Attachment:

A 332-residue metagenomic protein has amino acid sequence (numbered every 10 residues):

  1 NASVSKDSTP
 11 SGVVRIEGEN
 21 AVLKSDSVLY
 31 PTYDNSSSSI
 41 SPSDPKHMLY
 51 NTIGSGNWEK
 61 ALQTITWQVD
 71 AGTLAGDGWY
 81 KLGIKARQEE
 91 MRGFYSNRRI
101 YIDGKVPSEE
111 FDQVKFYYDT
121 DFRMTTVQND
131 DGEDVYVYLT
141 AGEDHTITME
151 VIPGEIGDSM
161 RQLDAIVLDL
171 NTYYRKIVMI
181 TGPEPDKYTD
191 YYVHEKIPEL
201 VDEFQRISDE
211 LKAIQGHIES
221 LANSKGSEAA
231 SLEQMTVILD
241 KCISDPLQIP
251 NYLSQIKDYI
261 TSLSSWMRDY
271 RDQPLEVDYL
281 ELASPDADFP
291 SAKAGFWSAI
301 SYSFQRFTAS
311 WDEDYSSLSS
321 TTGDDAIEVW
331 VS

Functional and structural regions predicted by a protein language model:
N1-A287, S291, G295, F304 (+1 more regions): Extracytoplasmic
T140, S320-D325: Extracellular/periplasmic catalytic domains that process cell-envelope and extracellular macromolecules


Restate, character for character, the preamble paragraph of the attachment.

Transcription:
A 332-residue metagenomic protein has amino acid sequence (numbered every 10 residues):